Aims to help improve the skills of young cricketers in the 14 to 18 age group. The players' section is followed by a short section for coaches. Topics covered include bowling, batting, fielding, wicket-keeping, fitness, teamwork and laws. There is also a cricketing knowledge quiz, with answers.
Bowling Alone, the title of Robert Putnam's 1995 article (later a bestselling book) perfectly captured a sense of national unease: Somewhere along the way, America had become a nation divided by apathy, and the bonds that held together civil society were disappearing. But while the phrase resonated with our growing sense of atomization, it didn't describe a new phenomenon. The fear that isolation has eroded our social bonds had simmered for at least two decades, when communitarianism first emerged as a cogent political philosophy. Communitarianism, as explained in the works of Michael Sandel, Alasdair MacIntyre, Amitai Etzioni, and others, elevates the idea of communal good over the rights of individuals. Throughout the 1980s and 1990s, communitarianism gained popular and political ground. The Clintons touted its principles in the '90s, and the two presidents Bush make frequent references to its central tenets. In its short life, the philosophy has generated plenty of books, both pro and con. Beau Breslin's authoritative and original examination, The Communitarian Constitution, contributes to the debate from a wholly original standpoint. Existing critiques focus on the debate between liberalism and communitarianism -- in other words, the conflict between individual rights and the communal good. Breslin takes an entirely different stance, examining the pragmatic question of whether or not communitarian policies are truly practicable in a constitutional society. In tackling this question, Breslin traces the evolution of American communitarianism. He examines Lincoln's unconstitutional Civil War suspension of habeas corpus and draws on Federalist and Anti-Federalist arguments, pegging the Anti-Federalists as communitarians' intellectual forebearers. He also grounds his arguments in the real world, examining the constitutions of Germany and Israel, which offer further insight into the relationship between constitutionalism and communitarianism. At a mo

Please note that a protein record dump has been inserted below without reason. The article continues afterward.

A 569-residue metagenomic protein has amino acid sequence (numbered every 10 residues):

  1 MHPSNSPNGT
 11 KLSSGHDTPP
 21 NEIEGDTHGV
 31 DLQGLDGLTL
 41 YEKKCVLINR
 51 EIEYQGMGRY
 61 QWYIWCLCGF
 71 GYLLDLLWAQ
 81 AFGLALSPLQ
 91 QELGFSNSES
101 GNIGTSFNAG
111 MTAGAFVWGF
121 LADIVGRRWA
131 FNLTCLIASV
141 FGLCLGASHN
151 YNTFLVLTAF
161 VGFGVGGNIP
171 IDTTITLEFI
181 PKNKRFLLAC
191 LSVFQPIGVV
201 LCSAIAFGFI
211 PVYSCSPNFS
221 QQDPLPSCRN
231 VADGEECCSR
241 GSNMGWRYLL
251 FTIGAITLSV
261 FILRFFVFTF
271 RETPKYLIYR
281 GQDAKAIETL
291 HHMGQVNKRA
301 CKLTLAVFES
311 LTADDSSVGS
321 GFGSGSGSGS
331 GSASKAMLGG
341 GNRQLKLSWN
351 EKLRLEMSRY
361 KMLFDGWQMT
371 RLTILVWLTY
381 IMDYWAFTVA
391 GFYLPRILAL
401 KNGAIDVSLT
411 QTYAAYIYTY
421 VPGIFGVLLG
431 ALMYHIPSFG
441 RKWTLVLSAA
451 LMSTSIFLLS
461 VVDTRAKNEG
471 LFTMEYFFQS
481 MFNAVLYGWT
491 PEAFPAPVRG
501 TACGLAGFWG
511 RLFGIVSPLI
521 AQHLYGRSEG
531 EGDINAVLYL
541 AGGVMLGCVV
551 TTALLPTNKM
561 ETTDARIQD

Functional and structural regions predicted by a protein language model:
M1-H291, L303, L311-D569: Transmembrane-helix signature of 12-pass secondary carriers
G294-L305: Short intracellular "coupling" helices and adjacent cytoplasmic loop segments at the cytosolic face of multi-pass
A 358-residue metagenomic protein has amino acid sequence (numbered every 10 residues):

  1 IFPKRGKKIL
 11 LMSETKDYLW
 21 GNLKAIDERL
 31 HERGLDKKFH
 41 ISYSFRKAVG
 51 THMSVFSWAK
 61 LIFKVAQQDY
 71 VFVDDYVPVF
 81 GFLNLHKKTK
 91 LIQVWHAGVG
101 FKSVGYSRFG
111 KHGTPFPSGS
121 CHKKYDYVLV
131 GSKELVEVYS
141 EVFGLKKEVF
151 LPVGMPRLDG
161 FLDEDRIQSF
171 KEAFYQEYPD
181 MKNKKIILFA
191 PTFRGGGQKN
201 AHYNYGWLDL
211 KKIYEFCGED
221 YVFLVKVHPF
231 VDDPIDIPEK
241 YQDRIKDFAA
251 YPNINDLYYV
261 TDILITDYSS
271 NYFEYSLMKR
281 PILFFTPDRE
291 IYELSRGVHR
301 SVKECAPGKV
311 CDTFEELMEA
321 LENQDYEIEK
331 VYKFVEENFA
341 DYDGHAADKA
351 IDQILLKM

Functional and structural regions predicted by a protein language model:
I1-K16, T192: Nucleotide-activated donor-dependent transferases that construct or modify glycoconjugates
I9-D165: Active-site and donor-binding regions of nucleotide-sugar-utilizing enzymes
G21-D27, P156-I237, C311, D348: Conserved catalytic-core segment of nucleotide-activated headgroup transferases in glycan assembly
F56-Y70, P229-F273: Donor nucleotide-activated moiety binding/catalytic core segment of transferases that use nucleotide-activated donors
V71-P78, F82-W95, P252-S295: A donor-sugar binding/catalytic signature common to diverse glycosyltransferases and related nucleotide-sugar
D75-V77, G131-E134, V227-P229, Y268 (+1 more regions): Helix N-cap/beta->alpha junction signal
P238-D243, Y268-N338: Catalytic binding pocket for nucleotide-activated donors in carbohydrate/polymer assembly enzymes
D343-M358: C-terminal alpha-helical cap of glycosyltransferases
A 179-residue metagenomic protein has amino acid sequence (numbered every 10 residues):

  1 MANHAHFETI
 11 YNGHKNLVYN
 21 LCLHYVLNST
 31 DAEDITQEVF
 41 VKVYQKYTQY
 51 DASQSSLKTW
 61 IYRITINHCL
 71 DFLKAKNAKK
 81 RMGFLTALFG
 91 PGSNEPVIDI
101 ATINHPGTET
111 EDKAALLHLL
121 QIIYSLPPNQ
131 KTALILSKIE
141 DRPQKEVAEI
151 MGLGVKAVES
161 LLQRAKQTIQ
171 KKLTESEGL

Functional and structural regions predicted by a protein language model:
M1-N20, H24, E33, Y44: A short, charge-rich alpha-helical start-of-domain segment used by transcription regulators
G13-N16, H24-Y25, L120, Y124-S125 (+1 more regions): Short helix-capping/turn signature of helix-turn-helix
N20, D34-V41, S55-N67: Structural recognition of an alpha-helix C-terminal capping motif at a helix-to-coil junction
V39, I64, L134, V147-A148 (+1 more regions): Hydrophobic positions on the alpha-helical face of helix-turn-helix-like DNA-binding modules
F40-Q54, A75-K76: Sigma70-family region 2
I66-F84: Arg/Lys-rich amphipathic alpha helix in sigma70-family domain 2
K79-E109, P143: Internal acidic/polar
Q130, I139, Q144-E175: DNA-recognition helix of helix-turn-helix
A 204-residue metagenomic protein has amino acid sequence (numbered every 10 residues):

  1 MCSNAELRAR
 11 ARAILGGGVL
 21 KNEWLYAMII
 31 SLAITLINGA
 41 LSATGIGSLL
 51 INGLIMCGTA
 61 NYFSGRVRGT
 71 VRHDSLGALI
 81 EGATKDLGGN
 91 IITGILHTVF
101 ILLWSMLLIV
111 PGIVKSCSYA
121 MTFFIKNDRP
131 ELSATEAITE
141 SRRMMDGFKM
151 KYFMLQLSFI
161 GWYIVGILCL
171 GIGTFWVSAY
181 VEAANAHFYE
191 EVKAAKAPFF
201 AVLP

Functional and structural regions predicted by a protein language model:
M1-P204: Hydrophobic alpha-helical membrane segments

Double Feature brings together - in two volumes of paired short plays - four of the most exciting new voices in UK theatre, in their first commissions for the National Theatre. This volume contains: Nightwatchman by Prasanna Puwanarajah There is a War by Tom Basden In Nightwatchman a British Sri Lankan cricketer prepares for the innings of her life for England against Sri Lanka at Lord's. Facing a relentless bowling machine she challenges our preconceptions of politics, sport and national pride as harshly as she challenges her own. There is a War is a miniature epic that explores the mad savagery of war with biting black comedy, and takes us into the dark heart of a strange and surreal conflict. As soldiers, priests and scavengers roam a battle-scorched landscape, a young medical officer finds herself abandoned and useless, unable to locate the hospital or even the war she was promised. The plays premiered in a specially converted space at the National Theatre in July 2011. They were performed alongside Edgar & Annabel by Sam Holcroft and The Swan by DC Moore, published in the companion volume Double Feature: One. 'sharp, funny and fizzing with invention' - The Times 'marvellously incisive' - Independent 'a sharp satire with an irresistibly silly strain' - Financial Times